Probiotics for pets: a guide

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Here are some of our most frequently asked questions, in one handy guide.

I already feed my dog/cat really good food. Why would I need a probiotic?

The problem of poor gut health in companion animals is rooted in pet food.

Commercial pet food is processed food, and any healthy “live” bacteria inside the food is killed in production. There are also studies proving bisphenol-A, or BPA, is detrimental for the gut. For human food, BPA is starting to be eliminated from packaging. In pet food, we are still far away from eliminating BPA-lined cans and other packaging. (That said, rest assured that none of Because Animals’ biodegradable, human-grade packaging contains BPA!)

Are probiotics all about digestion?

Dogs and cats benefit greatly from probiotics – and not just for digestion. A dog’s immune system is greatly influenced by the digestive tract. And likewise, when the gut is devoid of healthy bacteria – aka, probiotics – poor digestion is only one of the many negative health issues that can arise.

I feed my pet a raw diet, so I don’t need to worry about probiotics.

A raw meat diet is all the more reason for a probiotic. Probiotics help maintain a normal balance of healthy bacteria in the digestive tract. Even though raw meat may harbor some healthy bacteria, raw meat also contains many pathogenic bacteria (such as Salmonella and Listeria) that can make your pet sick. Among the extraordinary benefits of probiotics is that they can combat pathogenic bacteria, which means that supplementing your pet’s diet with healthy microbes can decrease the chance that your pet will become ill from eating a raw diet.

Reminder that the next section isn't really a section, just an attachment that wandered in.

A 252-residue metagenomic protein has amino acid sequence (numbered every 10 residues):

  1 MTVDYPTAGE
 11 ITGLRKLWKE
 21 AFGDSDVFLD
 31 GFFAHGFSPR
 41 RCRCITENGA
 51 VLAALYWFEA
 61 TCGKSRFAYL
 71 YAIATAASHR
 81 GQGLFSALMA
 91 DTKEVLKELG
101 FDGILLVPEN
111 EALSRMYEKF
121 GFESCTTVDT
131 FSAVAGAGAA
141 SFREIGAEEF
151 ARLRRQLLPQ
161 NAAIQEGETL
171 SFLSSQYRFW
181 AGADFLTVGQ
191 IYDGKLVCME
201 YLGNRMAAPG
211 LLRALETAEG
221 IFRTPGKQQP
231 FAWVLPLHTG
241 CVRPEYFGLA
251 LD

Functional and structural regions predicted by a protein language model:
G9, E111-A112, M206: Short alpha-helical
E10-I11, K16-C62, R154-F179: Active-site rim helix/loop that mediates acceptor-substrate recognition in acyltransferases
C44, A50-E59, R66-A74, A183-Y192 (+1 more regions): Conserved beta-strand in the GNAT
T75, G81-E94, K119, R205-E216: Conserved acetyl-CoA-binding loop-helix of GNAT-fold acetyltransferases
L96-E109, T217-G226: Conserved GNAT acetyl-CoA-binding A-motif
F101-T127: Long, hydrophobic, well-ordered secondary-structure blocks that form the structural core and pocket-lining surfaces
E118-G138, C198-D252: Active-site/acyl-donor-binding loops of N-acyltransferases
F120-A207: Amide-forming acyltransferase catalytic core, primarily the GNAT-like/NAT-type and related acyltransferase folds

At the very least, probiotics should be used to transition your pet to a raw diet.

Should dogs have human-grade probiotics? After all, dogs and humans have very different digestive tracts.

Interestingly, research has shown that dogs have very similar microbiomes to humans. Here is a recent paper demonstrating that.

The amazing thing about the microbiome - whether in dogs, humans, or any other animal - is that bacterial compositions vary remarkably between individuals (even within the same species!) depending on diet and the environment. Overweight humans have more similar microbiomes to one another and to overweight dogs, and lean humans have more similar microbiomes to one another and to lean dogs.

All of that is to say that the human microbiome and the changes that occur can be predictive of what we see in dogs. So if we know that a given probiotic benefits humans, the chances are very good that it will also benefit dogs!